Paris Motor Show: Fashion, Art, And Cars – The Range Rover Evoque Launch

The launch of the Range Rover Evoque in Paris was as much a public art event as a car debut.


(L to R – Jean-Charles de Castelbajac, Yorgo Tloupas, André, Jérémie Rozan)

Car launches at auto shows typically involve a lot of spectacle for the media and auto industry insiders. Unfortunately the general public rarely gets to experience an unveiling first hand. Prior to the start of this years’ Paris Motor Show, Land Rover took advantage of an opportunity to not only preview a vehicle to the automotive press, but also attendees to Paris Fashion Week, and the general public. The debut was for the Range Rover Evoque, a new small crossover vehicle designed for urban use. The tight streets of Paris are the sort of environment the Evoque was designed to navigate which is why the city became the perfect choice for the launch.

A plan was devised to create four installations each one reflecting a character trait of the Evoque. Designer and Sculptor Benedict Radcliffe was called to art direct and oversee the production of four full-size wireframes representing the shape of the Evoque. Benedict is something of a wireframe expert creating the iconic Lamborghini Countach sculptures. The Evoque wireframes became the basis for the invited artists and designers to add additional elements to that reflected both an Evoque trait as well as personal inspiration from the city of Paris. PSFK met with each of  the contributing artists to get some insight into how the responded to the brief “What inspires you about your city?”

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André (aka Monsieur A)

Creator of the famous graffiti Mr A cartoon figure in the late 90′s, André remarked to us that in considering his theme of ‘Design’, graffiti seemed to be a perfect way to reflect the urban characteristics of the Evoque. André mentioned that his work is based on the use of a lot of simple linework and he saw the use of the same kind of simple lines in the exterior design of the Evoque.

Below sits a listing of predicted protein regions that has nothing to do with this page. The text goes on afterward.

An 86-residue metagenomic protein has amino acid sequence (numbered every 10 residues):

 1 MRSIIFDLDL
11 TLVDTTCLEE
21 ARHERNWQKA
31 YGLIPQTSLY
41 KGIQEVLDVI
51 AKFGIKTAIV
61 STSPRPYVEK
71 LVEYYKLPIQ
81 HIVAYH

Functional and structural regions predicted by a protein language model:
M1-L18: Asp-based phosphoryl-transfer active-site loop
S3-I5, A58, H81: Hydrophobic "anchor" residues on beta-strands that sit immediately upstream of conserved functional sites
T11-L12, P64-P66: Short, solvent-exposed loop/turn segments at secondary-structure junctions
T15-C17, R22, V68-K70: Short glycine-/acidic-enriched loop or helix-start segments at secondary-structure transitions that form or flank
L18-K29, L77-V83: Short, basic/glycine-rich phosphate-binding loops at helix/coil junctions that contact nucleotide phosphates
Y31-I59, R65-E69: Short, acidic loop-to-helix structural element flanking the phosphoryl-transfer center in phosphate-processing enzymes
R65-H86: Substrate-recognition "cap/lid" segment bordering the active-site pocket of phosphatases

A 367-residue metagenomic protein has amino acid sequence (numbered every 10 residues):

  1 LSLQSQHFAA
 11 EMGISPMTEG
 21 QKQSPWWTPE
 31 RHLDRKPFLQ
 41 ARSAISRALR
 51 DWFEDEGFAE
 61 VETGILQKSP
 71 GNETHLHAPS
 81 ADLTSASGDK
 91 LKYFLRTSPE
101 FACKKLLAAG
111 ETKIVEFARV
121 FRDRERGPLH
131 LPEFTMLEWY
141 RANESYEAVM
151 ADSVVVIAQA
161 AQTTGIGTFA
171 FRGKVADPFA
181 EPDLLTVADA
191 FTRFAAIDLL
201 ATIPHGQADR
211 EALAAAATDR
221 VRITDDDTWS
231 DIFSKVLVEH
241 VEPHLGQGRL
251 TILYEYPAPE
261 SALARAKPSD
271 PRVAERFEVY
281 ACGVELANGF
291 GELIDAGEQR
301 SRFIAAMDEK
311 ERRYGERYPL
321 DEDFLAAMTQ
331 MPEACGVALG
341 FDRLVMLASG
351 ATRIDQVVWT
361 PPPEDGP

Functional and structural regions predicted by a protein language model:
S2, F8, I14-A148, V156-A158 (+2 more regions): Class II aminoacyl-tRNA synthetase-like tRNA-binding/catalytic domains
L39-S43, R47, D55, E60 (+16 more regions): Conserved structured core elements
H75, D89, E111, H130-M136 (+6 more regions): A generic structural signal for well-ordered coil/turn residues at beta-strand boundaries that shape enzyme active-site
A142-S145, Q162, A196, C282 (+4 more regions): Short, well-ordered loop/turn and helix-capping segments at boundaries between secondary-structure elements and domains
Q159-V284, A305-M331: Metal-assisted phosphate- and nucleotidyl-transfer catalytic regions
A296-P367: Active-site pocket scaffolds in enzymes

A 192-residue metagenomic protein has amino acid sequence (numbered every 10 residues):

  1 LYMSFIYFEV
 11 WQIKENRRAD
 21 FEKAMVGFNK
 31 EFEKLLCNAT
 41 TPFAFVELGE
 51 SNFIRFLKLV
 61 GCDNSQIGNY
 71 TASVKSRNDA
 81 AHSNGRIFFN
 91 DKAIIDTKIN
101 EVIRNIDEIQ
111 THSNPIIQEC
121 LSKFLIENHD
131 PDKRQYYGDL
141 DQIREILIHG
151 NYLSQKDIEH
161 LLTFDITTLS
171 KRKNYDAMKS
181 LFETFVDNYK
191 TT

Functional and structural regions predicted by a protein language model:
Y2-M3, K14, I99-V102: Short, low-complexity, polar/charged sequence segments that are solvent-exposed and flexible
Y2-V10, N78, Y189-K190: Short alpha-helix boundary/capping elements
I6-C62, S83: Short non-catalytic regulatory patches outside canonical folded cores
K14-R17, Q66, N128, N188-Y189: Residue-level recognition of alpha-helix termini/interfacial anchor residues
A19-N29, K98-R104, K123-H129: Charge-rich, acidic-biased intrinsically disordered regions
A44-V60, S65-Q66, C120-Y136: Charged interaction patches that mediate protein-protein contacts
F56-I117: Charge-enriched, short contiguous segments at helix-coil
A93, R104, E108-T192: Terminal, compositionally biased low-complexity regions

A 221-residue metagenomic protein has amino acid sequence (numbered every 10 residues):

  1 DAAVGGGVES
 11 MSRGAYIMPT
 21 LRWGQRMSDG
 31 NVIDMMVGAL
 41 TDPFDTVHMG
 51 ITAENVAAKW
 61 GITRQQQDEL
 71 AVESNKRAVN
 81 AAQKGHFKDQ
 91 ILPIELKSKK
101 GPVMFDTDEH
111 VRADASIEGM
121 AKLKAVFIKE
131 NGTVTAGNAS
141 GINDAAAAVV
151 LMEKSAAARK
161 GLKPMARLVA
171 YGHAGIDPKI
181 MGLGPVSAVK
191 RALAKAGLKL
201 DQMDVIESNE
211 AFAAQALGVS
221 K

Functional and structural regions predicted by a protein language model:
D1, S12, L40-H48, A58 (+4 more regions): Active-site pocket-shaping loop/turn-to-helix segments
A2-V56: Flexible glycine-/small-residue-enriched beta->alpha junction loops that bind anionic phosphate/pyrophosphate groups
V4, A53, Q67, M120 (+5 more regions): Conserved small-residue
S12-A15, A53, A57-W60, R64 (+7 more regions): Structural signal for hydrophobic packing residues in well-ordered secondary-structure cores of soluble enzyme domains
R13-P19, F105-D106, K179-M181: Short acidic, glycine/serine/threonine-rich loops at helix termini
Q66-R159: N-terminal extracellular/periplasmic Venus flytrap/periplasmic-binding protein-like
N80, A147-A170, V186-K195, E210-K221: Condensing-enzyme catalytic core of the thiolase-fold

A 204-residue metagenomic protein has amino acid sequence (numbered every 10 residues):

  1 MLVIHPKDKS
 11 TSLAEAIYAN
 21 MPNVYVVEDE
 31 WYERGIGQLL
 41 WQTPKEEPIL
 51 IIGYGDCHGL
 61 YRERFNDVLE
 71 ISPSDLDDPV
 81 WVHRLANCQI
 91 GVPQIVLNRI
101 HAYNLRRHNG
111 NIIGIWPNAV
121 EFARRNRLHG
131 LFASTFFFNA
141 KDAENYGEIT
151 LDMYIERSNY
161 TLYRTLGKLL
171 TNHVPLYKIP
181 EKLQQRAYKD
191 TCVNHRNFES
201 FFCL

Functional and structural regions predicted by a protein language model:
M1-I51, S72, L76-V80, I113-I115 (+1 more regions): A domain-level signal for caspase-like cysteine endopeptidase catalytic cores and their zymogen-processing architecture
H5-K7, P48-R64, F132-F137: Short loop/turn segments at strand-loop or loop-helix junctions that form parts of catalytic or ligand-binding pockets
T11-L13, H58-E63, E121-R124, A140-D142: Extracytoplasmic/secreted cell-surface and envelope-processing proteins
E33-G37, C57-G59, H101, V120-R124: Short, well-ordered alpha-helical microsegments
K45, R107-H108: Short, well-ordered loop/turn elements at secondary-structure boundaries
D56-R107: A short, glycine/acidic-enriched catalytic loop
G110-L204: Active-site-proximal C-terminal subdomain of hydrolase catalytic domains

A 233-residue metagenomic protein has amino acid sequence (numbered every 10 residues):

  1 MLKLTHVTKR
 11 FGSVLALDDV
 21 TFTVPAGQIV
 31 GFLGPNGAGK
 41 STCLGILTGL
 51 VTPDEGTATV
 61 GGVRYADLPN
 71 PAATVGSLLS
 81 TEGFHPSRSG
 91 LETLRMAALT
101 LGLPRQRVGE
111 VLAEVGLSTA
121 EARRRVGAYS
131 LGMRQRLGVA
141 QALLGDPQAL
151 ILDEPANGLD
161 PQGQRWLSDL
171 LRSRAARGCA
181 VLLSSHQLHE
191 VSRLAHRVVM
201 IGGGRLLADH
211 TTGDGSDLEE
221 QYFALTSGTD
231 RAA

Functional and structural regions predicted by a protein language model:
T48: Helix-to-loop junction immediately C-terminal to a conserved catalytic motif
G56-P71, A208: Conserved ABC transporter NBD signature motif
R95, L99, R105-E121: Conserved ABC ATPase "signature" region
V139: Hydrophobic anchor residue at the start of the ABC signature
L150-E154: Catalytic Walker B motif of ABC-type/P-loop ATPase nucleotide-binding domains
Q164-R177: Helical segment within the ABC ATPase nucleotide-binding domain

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Jean-Charles de Castelbajac (JCDC)

Luxury was the theme Jean-Charles tackled with his installation. He attached a pair of neon wings to the Evoque. While initially the installation looks simple, the idea behind Jean-Charles’ piece is quite complex. Spirituality became his inspiration from Paris, as he says, Paris is a city of ghosts of history. He also realized that by removing the first two letters from the word “Range Rover” the meaning changed to “angel over”. The wings become a symbol for the way the Evoque provides protection for its occupants.

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Jérémie Rozan (Surface to Air)

Jérémie’s installation reflected the technology of the Evoque by contrasting it with architectural fragments from the city of Paris. The Evoque wireframe sits atop a pile of bits of classical moldings and sculptures showing a departure from tradition.

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Yorgo Tloupas (Intersection Magazine)

Yorgo was impressed with the shape of the wireframe and wanted to reflect the theme of sustainability without detracting too much from the shape. He remarked that aerodynamics play as important a part in vehicle efficiency as does the motor. So he represented the sleek design of the Evoque using strips of OLED’s. The material is paper thin and can be illuminated at night. The installation was in the courtyard of the Pompidou which is famous for having all the structure on the outside. Yorgo commented that he liked the play between the building and his installation which showed the efficient structure of airflow.

Below is a short video Range Rover has put together with a synopsis of the four installations.



We’ve also got a few photos of the formal Evoque unveiling at the Paris Motor Show.

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Special thanks to Land Rover and The Brooklyn Brothers for providing PSFK with arrangements to see the installations in person.

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